A Taste of Two New Portland Eateries
It was downright cosmopolitan. I got to attend the opening night for two new Portland restaurants on the same evening.
First was dinner at The Corner Room (110 Exchange St., 207-879-4747), the third restaurant in the growing empire of chef Harding Lee Smith. He also runs The Front Room, which specializes in comfort food on Munjoy Hill, and The Grill Room in the Old Port, specializing in grilled foods. The new venture, located in the former Salt Institute space on Exchange Street, specializes in Italian food. The renovations maintained the high ceilings and open layout, allowing full visibility of the food preparation areas. There’s the lively drinking bar in front, a dining bar on the side, and tables filling the long space in the back. The atmosphere was bright and pleasant, as was the waitstaff.
Like Smith’s other two locations, the menu is filled with affordable options that make it an easy spot to return to repeatedly, allowing you to try all that is offered. Then again, you can always stick with your favorite.
We tried the eggplant caponata ($4), the marinated squid ($8), caesar salad ($7), truffled macaroni and cheese ($9), and the rigatoni with sausage ($9), with a carafe of Barbera d’Alba ($19). The eggplant was a bit sweet — not unpleasant, just unexpected. The caesar was just as good as the one at the Front Room. There could have been a lot more truffle action in my macs for my taste, but I understand why they went for subtlety. The sausage dish was simple, rich, and good. On my next visits, of which there will be many, I’ll check out the panini and pizza.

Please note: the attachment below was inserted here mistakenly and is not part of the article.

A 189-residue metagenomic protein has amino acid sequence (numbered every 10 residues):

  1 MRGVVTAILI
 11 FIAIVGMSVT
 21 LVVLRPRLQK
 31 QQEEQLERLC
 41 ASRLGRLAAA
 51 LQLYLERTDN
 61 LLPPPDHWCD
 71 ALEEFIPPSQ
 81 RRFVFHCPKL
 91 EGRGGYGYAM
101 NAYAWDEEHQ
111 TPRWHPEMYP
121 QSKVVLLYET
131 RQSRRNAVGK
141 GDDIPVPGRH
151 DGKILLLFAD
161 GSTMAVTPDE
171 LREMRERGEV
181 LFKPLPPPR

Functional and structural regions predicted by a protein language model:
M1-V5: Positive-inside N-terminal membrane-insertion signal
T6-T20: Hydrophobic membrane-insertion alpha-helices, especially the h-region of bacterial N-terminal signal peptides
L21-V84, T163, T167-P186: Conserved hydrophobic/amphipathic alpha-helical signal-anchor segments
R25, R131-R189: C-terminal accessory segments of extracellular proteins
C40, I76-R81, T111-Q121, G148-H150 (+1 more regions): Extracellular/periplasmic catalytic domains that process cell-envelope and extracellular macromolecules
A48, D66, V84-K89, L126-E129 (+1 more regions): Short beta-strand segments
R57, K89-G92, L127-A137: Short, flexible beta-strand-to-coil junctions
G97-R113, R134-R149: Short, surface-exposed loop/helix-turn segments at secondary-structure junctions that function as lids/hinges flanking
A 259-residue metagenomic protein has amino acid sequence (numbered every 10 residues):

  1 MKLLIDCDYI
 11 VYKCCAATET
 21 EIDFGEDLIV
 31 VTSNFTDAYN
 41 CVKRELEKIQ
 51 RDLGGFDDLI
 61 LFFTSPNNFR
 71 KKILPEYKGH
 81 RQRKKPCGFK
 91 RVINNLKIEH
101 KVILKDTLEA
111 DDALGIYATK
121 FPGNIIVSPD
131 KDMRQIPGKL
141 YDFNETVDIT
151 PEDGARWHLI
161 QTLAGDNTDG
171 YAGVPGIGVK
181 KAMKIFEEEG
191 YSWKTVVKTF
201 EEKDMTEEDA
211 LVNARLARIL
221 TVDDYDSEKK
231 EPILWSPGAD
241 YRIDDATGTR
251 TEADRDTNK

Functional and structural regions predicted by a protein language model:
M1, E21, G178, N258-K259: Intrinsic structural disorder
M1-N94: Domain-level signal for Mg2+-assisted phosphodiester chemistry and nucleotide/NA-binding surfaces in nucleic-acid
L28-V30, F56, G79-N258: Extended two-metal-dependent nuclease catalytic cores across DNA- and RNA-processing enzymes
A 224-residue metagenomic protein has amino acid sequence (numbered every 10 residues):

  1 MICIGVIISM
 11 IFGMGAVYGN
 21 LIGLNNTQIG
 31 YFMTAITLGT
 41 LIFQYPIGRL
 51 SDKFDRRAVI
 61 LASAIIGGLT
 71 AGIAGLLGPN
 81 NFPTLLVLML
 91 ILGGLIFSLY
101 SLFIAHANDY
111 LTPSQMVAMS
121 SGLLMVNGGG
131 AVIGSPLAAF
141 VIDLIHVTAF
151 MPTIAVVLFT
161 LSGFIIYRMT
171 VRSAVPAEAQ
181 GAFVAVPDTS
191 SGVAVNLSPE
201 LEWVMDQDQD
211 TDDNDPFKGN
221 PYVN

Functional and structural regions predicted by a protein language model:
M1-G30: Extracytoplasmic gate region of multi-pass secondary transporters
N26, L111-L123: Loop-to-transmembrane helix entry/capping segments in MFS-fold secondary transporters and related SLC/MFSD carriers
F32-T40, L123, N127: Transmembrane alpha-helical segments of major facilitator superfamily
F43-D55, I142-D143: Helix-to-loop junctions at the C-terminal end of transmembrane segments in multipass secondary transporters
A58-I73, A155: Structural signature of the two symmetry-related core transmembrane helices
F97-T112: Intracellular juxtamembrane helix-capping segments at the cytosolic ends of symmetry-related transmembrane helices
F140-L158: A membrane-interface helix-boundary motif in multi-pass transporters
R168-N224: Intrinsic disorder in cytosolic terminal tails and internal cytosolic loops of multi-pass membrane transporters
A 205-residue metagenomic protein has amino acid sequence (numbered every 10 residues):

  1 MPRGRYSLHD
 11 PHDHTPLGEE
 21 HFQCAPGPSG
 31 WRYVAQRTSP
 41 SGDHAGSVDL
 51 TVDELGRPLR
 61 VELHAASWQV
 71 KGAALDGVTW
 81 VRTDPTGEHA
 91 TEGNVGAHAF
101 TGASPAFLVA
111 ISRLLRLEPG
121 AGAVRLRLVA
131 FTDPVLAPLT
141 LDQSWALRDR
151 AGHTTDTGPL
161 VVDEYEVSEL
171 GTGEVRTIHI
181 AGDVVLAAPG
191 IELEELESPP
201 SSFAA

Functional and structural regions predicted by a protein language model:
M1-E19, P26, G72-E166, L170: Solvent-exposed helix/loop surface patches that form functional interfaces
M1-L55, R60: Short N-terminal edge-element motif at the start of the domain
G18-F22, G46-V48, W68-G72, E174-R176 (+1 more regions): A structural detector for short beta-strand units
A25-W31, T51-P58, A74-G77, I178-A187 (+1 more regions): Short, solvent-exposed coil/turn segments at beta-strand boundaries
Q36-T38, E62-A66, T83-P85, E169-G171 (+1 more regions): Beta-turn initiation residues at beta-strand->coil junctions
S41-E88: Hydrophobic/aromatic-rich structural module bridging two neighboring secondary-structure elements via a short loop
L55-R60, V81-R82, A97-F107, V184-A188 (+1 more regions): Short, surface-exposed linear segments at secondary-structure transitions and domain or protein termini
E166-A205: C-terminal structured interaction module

Our next stop was drinks and dessert at Grace (15 Chestnut St., 207-828-4422), the former Chestnut Street church-turned-restaurant, thanks to $2 million in renovations.
I am sure I am destined for hell for saying this but my first thought upon walking in was not one of divinity but debauchery. It felt like it could be the ultimate dance club. I blame it on the bar. You walk into this transformed sacred space and the first thing you see is this massive, glorious, circular bar. It takes up a majority of the floor space. Built by a two-man design crew out of Colorado, this is a work of art worthy of worship. The large open kitchen is tucked behind the bar, and the tables are off to the side. Which makes it feel very un-restaurant. The upper loft is home to a second bar and additional tables for eating and lounging, all of which overlook the first floor.
My black pepper parfait and Holy Tea were a lovely combination. The people-watching was great, though pretty quiet for an opening night. The lit candles, stained-glass windows, soaring ceiling, and the waitstaff dressed all in black emit a somber tone. Apparently there are additional function rooms available for rent for weddings and large parties, which would be a great fit and a pleasant alternative to the existing options. I will be curious to see how this establishment finds itself – as a restaurant, a lounge, or a bar.
At both spots, there was the excitement of the new, of the meals to come as these establishments get added to the ever-growing list of places to eat in Portland.